As traditional grants for artists become scarce, creative people are coming up with new ways to raise money. Crowdfunding is a popular online fundraising technique that you can use whether or not you have non-profit status. Although successful crowdfunding requires a significant investment of time and effort, it can work well if you have strong online networks of fans and friends that you are willing to ask for money and to help spread the word about the campaign.
What is Crowdfunding?
The Power of Many Small Gifts – Many of your fans, friends, and acquaintances may only be able to give small amounts, but if you can get a big enough crowd of them to donate, you can reach your funding goal. The problem is figuring out how to reach enough people without spending a lot of money on publicity and advertising.
Donate2it solves this problem by offering you a simple way to create attractive online fundraising pages that you can publicize through your email lists, Facebook pages, blogs, or any other social networks. You can also ask your friends to publicize your campaign through their networks. The more people you can ask, the more likely it is you will reach your goal.
You could accomplish this same kind of outreach by doing snail mailings to large numbers of people, but that would be much more expensive and time-consuming. The advantage of online crowdfunding is that it provides a cost-effective way for independent artists and small organizations to reach many more people.
For-Profit or Non-Profit Projects – Crowdfunding can be used for either for-profit or non-profit projects. If your project has non-profit status, then you can offer your donors a charitable deduction on their income taxes for their gifts. If you don’t have non-profit status, you cannot offer tax deductions, but you can offer other rewards or incentives.
For instance, if you are making a film, you could offer people a DVD of the finished project, signed posters, or an invitation to see the film at a special preview. For small gifts, the charitable tax deduction is small, and many people will be much more excited about having a direct connection with an artist or getting a gift related to the project.
The traditional way of obtaining funds for “for-profit” projects is to find people who will invest in the project in exchange for a percentage of the future profits. When you use crowdfunding, you give away other kinds of rewards, and you can often keep 100% ownership of your project. You have the freedom to do any kind of project you want, as long as you can persuade people to give you money for it.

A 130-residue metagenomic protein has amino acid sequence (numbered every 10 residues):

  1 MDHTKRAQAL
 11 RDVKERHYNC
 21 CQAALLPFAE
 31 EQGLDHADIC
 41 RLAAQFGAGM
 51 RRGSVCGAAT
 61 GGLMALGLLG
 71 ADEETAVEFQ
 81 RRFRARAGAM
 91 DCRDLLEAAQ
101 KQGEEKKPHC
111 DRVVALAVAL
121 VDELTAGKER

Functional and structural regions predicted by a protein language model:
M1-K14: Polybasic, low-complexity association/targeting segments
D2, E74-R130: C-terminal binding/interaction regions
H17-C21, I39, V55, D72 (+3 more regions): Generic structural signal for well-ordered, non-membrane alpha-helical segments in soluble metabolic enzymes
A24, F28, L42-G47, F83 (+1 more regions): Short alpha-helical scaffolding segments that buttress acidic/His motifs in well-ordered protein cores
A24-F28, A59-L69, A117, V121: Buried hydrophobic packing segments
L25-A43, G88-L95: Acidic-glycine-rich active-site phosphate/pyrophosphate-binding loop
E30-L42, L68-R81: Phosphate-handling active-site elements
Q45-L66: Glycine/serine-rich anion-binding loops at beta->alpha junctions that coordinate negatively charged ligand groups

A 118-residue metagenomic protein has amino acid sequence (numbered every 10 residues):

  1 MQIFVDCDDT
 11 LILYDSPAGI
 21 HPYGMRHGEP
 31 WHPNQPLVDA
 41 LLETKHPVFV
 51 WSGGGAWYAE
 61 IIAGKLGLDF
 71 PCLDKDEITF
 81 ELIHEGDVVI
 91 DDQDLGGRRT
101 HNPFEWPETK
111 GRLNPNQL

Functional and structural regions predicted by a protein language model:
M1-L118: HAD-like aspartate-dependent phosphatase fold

Doing A Crowdfunding Campaign
Define Your Project – If you are interested in crowdfunding, the first step is to define your project and set a fundraising goal for it. You need to be able to write a few paragraphs that will explain to people what you want to accomplish, how much money you need, and why they should support you. This is actually the first step in any fundraising effort.
Set Your Funding Goal – To decide whether your funding goal is realistic, you need to think about how many people you need at each giving level to reach your goal.
For instance, you could reach a goal of $5,000 with the following combination:
10 people at $100 each = $1,000
30 people at $50 each = $1,500
100 people at $25 each = $2,500
Total from 140 people = $5,000
Do you know enough people that you are willing to ask who could give at the levels you need. If not, is there a way you can draw new people to your project? Can you organize a fundraising team where each team member agrees to raise part of your goal? What could you offer your current supporters that would get them excited enough to make a gift and tell their friends to help you too?
The answer to these questions with crowdfunding is to get the campaign in front of enough people to achieve the goal with many small donations. Start by asking friends, family and supporters to post, like and repost to their social networks prior to launching the campaign, gather the troops. Post to Facebook and other social media to engage people. Don’t do the “Spray and Pray” approach, it does not work. Instead create post and tweets that inform people about what you are doing and follow up on questions and comments. People are interested in supporting your Project not the fundraiser. Of course you need to have links to the campaign but that is secondary to the purpose.